There is not a word in His teaching that can be strained into countenancing the idea that self inflicted suffering is a sign of, or conducive to, superlative holiness. Those who are most like Him are those who manifest His spirit in the home, in the family, in the busy mart, in the house of sorrow, in the social circle, rather than those who hide themselves in convents, where temptations of a different kind, though equally deadly, assault them.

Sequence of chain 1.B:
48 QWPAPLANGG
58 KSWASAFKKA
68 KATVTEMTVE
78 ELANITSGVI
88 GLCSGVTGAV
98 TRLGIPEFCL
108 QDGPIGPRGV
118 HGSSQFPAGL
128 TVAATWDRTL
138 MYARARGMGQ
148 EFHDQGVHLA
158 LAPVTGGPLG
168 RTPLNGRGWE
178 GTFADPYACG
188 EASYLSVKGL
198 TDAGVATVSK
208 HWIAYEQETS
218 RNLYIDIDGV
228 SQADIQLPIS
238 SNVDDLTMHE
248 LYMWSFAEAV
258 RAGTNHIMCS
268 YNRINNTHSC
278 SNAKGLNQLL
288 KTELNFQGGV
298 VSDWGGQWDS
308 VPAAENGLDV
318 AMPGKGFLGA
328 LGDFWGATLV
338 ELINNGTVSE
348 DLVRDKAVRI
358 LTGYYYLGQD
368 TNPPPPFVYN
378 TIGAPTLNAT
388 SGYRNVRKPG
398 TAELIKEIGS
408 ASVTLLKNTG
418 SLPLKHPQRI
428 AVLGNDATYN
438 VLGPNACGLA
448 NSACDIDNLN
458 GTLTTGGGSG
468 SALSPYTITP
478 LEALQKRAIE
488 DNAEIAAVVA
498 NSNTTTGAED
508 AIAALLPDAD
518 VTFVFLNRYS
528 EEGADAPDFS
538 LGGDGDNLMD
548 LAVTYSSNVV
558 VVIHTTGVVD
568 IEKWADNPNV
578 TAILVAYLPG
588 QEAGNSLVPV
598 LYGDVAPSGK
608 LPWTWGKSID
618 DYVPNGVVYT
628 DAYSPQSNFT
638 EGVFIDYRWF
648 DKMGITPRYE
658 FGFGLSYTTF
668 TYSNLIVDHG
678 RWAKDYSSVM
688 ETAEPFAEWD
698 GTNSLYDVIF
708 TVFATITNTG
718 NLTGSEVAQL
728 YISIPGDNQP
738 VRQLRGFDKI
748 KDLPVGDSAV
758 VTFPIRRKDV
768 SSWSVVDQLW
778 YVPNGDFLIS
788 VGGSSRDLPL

The Christian life is a warfare. A life of seclusion is rather cowardly than commendable. It is as though some should hide themselves in a fort, leaving the dangerous and difficult work to others. Supposing that some who adopt this life are superlatively good, their light is hidden; their lives, if lived openly, might illumine society, and tend to purify it. The Saviour’s command was, “let your light so shine before men that they may see your good works and glorify our Father which is in heaven.
W. J. Wilkins, Paganism in the Papal Church (1901)